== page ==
Initial Strategic Lessons of the Russia-Ukraine War

Commentary

The ongoing Russia-Ukraine war—even as part of a much larger strategic conflict—has already begun to yield significant lessons for statecraft and military operations.

The conflict was far from resolved during April. But regardless of the completion of that military phase, profound and durable changes had been caused to the global architecture.

1. Anything your adversary (a) wants you to do, (b) goads you to do, (c) offers to you as a gift, or (c) says you will do is almost certainly something you do not want to do.

Russian President Vladimir Putin took the bait on all four counts in deciding to attack Ukraine. The U.S. government had, since late 2021, insisted that Russia was about to invade Ukraine at a time when Moscow had no plans to do so (even though it had increasingly used the threat of force to keep Ukraine out of NATO).

Then, on Jan. 25, 2022, U.S. President Joe Biden, while ramping up support for Ukraine, said that the United States would not interfere with a Russian attempt to militarily resolve its problems with Kyiv.

Then Washington kept insisting that Russia was in the process of a “full-scale invasion.” The war had not, even by mid-April, reached the level of a “full-scale invasion,” as dramatic as the imagery of this (or any other) war may be.

Epoch Times Photo
A resident crosses a street damaged during the Ukraine-Russia conflict in the southern port city of Mariupol, Ukraine, on April 15, 2022. (Alexander Ermochenko/Reuters)

The result was that when Moscow took the bait, Washington was able to irrevocably divide the world once again into two camps, with Russia forced into an alliance with China and Iran. This will have long-term negative consequences for Russia, as well as for the West (including the United States), but has saved the Chinese Communist Party (CCP), which now has long-term stability in food and energy supply from Russia.

For those who still cannot comprehend why Putin took the bait, the important question should be asked as to why, strategically, Biden offered it. So even if the motive cannot be immediately understood, the best course of action is to reject such temptations.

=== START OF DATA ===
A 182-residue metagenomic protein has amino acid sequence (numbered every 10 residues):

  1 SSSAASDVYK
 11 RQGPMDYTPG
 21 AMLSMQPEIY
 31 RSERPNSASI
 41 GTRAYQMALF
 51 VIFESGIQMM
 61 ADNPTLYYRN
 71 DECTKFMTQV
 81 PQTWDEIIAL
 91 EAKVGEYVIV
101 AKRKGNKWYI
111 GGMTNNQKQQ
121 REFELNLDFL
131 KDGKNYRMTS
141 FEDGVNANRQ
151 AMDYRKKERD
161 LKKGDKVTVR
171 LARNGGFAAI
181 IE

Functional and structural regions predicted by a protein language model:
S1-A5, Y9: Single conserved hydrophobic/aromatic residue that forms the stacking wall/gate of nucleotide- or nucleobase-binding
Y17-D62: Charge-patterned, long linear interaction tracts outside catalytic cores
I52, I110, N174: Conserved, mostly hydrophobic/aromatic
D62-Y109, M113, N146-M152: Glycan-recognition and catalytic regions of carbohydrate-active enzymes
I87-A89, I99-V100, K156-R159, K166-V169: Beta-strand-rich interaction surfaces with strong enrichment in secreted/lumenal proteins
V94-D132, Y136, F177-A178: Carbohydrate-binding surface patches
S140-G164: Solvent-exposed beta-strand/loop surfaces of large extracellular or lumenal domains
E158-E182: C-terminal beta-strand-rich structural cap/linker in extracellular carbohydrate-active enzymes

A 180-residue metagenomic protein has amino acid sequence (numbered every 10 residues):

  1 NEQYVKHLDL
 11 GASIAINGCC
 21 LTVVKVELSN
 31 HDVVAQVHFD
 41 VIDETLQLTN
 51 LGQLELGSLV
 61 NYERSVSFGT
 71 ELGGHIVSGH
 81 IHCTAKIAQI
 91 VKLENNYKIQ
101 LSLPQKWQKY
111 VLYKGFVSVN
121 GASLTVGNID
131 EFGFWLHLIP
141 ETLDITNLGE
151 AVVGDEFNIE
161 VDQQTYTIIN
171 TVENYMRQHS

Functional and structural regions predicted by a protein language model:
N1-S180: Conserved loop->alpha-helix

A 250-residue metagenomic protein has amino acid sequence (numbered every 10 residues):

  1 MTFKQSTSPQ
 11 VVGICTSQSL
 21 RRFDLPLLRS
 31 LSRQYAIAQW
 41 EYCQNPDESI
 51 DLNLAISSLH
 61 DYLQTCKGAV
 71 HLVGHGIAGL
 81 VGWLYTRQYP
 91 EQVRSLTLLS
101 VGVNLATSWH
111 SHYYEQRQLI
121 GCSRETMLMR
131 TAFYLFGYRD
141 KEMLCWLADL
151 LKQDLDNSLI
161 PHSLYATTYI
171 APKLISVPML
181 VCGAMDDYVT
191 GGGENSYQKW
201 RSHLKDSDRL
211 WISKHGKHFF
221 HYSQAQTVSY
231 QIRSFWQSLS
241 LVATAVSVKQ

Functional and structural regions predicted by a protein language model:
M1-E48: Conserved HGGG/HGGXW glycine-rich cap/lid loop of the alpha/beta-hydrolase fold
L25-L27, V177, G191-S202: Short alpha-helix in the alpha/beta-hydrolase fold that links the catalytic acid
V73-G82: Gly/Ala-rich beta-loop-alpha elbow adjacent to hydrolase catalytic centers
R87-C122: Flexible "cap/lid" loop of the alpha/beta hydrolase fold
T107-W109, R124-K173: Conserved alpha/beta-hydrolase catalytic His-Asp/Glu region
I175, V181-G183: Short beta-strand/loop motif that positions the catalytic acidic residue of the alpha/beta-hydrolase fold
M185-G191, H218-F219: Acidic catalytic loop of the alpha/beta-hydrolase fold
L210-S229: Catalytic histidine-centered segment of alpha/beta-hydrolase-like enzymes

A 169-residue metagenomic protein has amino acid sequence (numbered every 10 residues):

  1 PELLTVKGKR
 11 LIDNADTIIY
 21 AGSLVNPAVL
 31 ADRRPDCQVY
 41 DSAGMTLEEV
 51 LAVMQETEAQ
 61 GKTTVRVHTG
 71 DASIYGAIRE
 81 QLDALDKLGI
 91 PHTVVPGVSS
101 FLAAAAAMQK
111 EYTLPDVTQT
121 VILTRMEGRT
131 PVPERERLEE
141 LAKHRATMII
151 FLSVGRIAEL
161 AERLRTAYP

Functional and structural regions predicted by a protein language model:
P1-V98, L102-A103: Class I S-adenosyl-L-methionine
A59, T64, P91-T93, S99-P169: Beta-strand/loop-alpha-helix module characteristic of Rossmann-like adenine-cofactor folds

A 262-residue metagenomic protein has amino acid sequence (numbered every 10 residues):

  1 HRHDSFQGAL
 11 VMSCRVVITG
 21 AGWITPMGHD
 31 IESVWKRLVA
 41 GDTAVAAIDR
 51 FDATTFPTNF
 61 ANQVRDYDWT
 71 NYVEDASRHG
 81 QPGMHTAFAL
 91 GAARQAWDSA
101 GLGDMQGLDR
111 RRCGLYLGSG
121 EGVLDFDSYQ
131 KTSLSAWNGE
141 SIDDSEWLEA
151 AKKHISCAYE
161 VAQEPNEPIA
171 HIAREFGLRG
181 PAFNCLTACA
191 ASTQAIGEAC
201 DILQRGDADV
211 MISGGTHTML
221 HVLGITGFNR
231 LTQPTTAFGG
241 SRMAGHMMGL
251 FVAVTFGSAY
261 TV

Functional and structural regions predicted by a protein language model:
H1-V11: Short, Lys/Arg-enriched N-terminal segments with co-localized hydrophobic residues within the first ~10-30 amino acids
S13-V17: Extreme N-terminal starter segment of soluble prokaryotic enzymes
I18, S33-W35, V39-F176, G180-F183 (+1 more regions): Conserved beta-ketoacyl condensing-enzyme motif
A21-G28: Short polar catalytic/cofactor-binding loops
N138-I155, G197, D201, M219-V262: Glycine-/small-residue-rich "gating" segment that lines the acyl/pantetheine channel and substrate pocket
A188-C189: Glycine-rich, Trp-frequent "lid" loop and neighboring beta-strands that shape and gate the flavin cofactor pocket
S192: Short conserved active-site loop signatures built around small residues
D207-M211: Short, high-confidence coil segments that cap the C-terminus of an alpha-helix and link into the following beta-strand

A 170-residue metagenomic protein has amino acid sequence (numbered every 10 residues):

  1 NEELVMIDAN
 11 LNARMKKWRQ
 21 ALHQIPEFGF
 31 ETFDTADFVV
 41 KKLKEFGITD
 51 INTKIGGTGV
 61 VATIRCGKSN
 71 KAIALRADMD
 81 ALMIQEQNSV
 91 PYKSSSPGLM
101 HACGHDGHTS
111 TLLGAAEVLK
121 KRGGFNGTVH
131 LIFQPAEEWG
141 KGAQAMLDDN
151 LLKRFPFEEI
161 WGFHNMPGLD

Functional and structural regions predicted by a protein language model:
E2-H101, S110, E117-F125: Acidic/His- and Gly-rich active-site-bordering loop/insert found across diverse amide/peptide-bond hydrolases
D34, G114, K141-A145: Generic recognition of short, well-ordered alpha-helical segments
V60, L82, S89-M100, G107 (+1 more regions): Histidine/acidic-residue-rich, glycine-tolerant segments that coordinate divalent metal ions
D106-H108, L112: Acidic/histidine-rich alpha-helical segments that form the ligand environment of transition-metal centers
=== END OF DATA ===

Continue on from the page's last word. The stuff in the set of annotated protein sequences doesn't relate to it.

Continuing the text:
2. Information dominance warfare, which pre-determined the conduct of the Ukraine conflict, runs the risk that the perpetrators will unwittingly buy their own propaganda.

U.S.-led information dominance ops ascribed motives and goals to Russian planners, which clearly were not those determined by Moscow. As a result, Western analysis deceived itself at a public and policy level that Russia had militarily failed in its theater objectives by early April.

The actual Russian failure was in its misunderstanding of Washington’s ability to use information dominance to drive the irrevocable polarization of the West against Russia, and to rebuild the perceived validity of the North Atlantic Alliance.

By mid-April, Russia was close to achieving its goals of securing the defense of Crimea, consolidating and expanding the territorial control of the entire once-Russian area of Donbass (Luhansk and Donetsk), and possibly acquiring a coastal land corridor between the Donbass and Crimea (therefore securing total domination of the Sea of Azov and the surrounding resource regions), while ensuring that post-conflict Ukraine would not be a partner in NATO. However, the grand strategic cost of the campaign proved that Moscow might achieve a pyrrhic victory.

3. In the current phase of modern technology, countermeasures and defenses have not yet caught up with, or balanced, offensive capabilities.

Russia used some key new technologies with impunity in military operations against Ukraine. These, particularly, included hypersonic weapons. To the extent used thus far, however, none of these were war-winning weapons, and it is probable that even a Russian use (doubtful) of tactical nuclear weapons would materially impact the outcome of the conflict.